|Adorable Anna, imagining Heaven.|
The sappy tale is true, which makes it less sappy and more stunning, despite being handled mawkishly by the director. There are lots of sunlight-glinting-through-trees shots, and people looking up at the fluffy clouds, and other hints of The Big Guy, including one scene that takes place in Heaven itself, which was quite eye-opening. Turns out those fluffy clouds are hiding a solid, slick floor you could likely skate on, and the trees are various shades of pink and blue, and hydrangea petals turn into butterflies and fly away when you touch them. The whole place is quite lovely. But I digress.
Back home in Texas, on the farm with the cows and the horses and the five dogs, we're watching adorable 10-year-old Anna suffer with a horrible digestive disease that causes her to be in constant pain and be fed through a tube in her nose, which we see going in and out and in and out more times than I really needed. (Once would have been too much.) Christy finds a specialist in Boston, offering the interesting diversion of another city and the flights back and forth. Anna has two sisters and a really handsome Dad, and the whole lot of them go to church every Sunday and have a great life until that awful illness arrives out of the blue. Bummer.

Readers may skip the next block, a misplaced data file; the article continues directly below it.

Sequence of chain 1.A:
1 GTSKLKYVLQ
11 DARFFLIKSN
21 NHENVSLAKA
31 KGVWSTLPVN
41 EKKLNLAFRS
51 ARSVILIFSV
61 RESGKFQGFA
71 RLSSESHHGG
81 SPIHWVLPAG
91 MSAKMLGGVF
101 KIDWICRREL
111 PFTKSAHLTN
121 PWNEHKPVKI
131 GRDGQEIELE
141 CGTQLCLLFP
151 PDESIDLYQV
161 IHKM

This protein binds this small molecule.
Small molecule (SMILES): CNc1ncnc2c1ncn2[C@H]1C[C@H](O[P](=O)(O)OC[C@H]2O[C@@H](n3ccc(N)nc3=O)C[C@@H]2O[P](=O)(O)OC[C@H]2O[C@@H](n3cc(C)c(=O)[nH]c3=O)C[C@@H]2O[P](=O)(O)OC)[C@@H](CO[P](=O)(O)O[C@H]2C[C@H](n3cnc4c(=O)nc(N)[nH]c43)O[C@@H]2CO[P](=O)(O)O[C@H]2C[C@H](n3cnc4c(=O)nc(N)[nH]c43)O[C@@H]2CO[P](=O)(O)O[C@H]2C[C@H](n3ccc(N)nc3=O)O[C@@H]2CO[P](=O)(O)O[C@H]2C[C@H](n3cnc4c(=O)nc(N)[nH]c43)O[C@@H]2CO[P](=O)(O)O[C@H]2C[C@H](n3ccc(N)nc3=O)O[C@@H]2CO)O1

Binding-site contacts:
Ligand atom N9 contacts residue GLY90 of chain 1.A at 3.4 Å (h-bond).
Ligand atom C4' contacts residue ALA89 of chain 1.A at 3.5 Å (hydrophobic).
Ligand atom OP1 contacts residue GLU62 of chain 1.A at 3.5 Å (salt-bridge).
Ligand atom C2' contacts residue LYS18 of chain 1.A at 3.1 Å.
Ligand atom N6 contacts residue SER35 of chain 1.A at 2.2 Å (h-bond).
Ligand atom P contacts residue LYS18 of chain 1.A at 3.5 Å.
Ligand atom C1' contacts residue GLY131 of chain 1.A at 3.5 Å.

Christy cries a lot, and so will you. And she stops going to church. Who wouldn't? I mean, what could make you not believe in God more than a sick child? (Nothing, that's what.) But the Lord comes through in a very dramatic and miraculous way, which we all knew would happen from the spoiler title, and Christy returns to her church with quite a story to share, the one about all the miracles. One miracle the film could do without is Queen Latifah as a Boston waitress who befriends Christy and Anna in their hour of need. I'm guessing she was stuck in there to avoid that whole "no-roles-for-blacks" thing, because her character is totally unbelievable and adds nothing to the story line.
Anyway, bring tissues.